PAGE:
Family Eulogy

My father died last week at the age of 65. My grandfather died just a year or so before him at the age of 93. Below is a picture of me, my son, my father and grandfather taken almost 7 years ago. 4 generations.

In the end death humbles us all. The most I can offer them is a brief remembrance, sharing the best of these men that I loved and admired so much.

Briefly though I need to take a step back in time and share the story of a man that they admired, my great grandfather, James Partin.

My great grandfather was a cowboy all his life. My grandfather had an old picture of him on his horse, a gun on each hip and lasso in hand, herding cattle. He was good to the Indians that some times camped on the other side of the lake from him and was know to share the sweet potatoes that he grew with them and anyone else who came to visit. He was a good man by all accounts, tough but fair and hard working every day of his life.

At the age of 73 my great-grandfather was trampled by his horse after his saddle broke while he was roping a calf. He managed to walk some miles back to the ranch where he worked as supervisor and was taken to the hospital, but died a few days later of internal injuries and gangrene.

My grandfather, Judson David Partin, loved his dad dearly, and in his 90’s he still got choked up telling the story of his father’s death. I don’t think anyone ever gets completely past the death of their father.

As much as my grandfather admired his dad he chose a different path. As a teenager my grandfather was out tilling the field barefoot with a mule and plow when he had a root pop up and hit him hard on shin. It was a small but pivotal moment. He said he decided then and there that he was he was going to do something different with his life.

Some time later he talked his way into a job driving a Model-A truck moving citrus (the model-A was the successor to the original Model-T). He told the man who hired him that he knew how to drive it, and though he didn’t, he figured it out.

He spent the next 60 or so years of his life driving trucks off and on. He cleared land for airfields stateside in WWII and was known to be able to operate any machinery with wheels or treads. He was forced to retire from truck driving for insurance reasons at the age of 82. So far as I know he was the oldest working CDL licensed driver in the United States.

A few years later when I went to visit he was still doing 90 mile per hour on the local interstate, three radar detectors on the dash and a .38 and .45 next to his seat. I took a trip with him up to North Carolina and he stopped to help some people who were broke down on the side of the road up in the mountains. He figured out what was wrong with the car and we drove 30 miles away to the nearest parts store, came back, fixed their car and got them on the road again. He was a good man and spent his life helping people, especially family.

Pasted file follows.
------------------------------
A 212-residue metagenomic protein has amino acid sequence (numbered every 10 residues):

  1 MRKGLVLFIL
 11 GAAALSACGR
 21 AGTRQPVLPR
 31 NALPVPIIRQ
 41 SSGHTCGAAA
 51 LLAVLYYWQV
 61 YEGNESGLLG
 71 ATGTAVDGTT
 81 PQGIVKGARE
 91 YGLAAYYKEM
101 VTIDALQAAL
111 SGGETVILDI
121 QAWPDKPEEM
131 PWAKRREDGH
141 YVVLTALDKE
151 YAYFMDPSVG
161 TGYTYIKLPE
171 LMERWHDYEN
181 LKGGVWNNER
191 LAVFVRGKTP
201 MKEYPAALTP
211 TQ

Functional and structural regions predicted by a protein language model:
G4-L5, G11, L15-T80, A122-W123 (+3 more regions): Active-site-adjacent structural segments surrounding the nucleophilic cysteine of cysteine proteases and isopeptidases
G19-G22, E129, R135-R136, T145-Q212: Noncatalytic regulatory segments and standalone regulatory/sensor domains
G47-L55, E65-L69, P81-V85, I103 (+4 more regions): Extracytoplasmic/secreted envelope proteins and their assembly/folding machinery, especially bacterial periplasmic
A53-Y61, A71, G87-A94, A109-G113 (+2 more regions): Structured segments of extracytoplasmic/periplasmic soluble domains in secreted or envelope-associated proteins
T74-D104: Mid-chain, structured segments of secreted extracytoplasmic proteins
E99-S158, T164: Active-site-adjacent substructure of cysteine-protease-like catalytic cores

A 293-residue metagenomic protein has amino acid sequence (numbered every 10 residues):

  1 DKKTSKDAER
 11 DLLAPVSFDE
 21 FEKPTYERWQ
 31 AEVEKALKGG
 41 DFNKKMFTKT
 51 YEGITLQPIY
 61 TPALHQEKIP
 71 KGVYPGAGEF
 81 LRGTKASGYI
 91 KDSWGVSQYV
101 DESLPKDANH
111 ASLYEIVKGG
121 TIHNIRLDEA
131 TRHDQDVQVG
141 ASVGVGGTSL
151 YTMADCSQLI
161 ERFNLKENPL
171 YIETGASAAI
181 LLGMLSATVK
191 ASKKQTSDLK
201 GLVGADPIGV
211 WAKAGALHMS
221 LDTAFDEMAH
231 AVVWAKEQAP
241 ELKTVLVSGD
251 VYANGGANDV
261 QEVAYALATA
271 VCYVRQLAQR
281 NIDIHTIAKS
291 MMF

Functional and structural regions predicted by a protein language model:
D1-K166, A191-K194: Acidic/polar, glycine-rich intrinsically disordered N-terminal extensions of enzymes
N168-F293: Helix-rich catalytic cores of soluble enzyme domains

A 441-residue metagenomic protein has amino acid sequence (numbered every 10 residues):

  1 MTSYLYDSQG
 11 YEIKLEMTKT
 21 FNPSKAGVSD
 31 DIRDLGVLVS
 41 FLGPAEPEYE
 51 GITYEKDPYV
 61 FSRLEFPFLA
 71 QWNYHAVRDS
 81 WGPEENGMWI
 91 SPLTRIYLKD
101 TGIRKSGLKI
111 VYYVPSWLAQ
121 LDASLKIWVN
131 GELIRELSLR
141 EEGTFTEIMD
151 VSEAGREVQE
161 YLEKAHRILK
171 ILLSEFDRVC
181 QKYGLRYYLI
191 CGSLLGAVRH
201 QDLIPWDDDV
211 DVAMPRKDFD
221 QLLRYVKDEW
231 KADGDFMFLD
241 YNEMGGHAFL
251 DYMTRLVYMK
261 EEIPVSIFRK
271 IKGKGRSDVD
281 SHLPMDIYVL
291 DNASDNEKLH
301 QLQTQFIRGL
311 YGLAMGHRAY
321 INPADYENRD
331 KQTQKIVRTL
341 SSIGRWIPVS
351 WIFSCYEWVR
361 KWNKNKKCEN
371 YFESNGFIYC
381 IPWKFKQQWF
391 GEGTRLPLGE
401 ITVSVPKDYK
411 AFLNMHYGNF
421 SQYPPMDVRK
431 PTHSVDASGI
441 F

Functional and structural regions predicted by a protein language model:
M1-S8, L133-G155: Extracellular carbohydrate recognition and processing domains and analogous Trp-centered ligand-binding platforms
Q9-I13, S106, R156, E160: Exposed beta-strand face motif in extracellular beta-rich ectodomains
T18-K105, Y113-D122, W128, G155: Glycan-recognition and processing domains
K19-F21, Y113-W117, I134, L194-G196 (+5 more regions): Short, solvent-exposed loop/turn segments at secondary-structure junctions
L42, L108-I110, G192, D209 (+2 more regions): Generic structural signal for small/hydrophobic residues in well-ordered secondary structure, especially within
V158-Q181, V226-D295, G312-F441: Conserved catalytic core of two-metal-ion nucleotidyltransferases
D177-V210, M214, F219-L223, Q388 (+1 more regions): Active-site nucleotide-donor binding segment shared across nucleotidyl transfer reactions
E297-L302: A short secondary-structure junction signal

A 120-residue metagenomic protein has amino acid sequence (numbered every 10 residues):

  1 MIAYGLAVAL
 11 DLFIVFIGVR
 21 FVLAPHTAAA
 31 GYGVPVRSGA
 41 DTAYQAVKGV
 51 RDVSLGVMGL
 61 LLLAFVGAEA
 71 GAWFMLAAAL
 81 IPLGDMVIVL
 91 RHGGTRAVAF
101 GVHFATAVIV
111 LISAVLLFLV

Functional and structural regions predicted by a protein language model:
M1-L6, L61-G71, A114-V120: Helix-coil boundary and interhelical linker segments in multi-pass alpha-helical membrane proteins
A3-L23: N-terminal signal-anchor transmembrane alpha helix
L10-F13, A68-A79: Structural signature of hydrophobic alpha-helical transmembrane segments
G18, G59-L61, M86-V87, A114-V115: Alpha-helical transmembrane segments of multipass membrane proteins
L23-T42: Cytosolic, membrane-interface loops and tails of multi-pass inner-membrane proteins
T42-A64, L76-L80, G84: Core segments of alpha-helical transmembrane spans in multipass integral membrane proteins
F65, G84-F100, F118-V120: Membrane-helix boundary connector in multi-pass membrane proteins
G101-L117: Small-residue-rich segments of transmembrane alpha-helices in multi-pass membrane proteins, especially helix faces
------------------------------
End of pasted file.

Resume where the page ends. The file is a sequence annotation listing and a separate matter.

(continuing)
Though his health began to fade after retired, he spent another 10 years sitting on the porch feeding the sand cranes and the squirrels and driving his girlfriend around to garage sales (a younger woman, just in her 70’s). In 2006 he fell in his home and broke his hip. He managed to get up, clean a gash in his head and was sitting his chair when my dad came to check on him. He lived another year or so but was never independent again.

Electric light, the automobile, movies, and airplanes were all just beginning to be commercialized when my grandfather was a kid; electricity and indoor plumbing were luxuries that most did not have, his family included. In his lifetime my grandfather saw the time of cowboys and indians fade and transition to the age of computers, space and the internet. There has never been any other time in history when one lifetime could see so much change.

My Dad, J. David Partin, was just as determined as my grandfather was to do things differently. From childhood my dad had a gifted voice. He went to college and studied business and music. He spent most of his life as a singer and an entertainer. He even briefly had a local television show on Tybee Island, GA in the late 70s called the Dave Partain Show (Partain being a small alteration of his last name that he used as a stage name).

He was drafted into the army during Vietnam, but was fortunate enough to be stationed stateside; he managed several restaurants, owned a club for a while and never gave up his dream of making it as an entertainer, returning to it time and again. Over he all lived a wild and crazy life.

Though he hung on close to 10 years longer than the doctors had given him, being ever the contrarian, he passed away quietly in his sleep days after his doctors offered the family hope that he might bounce back one more time. In the end he was most happy that he had been able to reconnect with my sister and I and that he had gotten to see his grand children, of whom he was immensely proud; a joy he shared with everyone.

I loved my father very much.

I always will.

Update: I couldn't bear to post this at the date it was written, and don't want to update the date and have it show up as current now after the fact, so I'm posting it at the original date. I'm not certain if it'll be picked up by the RSS feed or not, but I want it out here on my blog as a testimony, whether anyone sees it or not.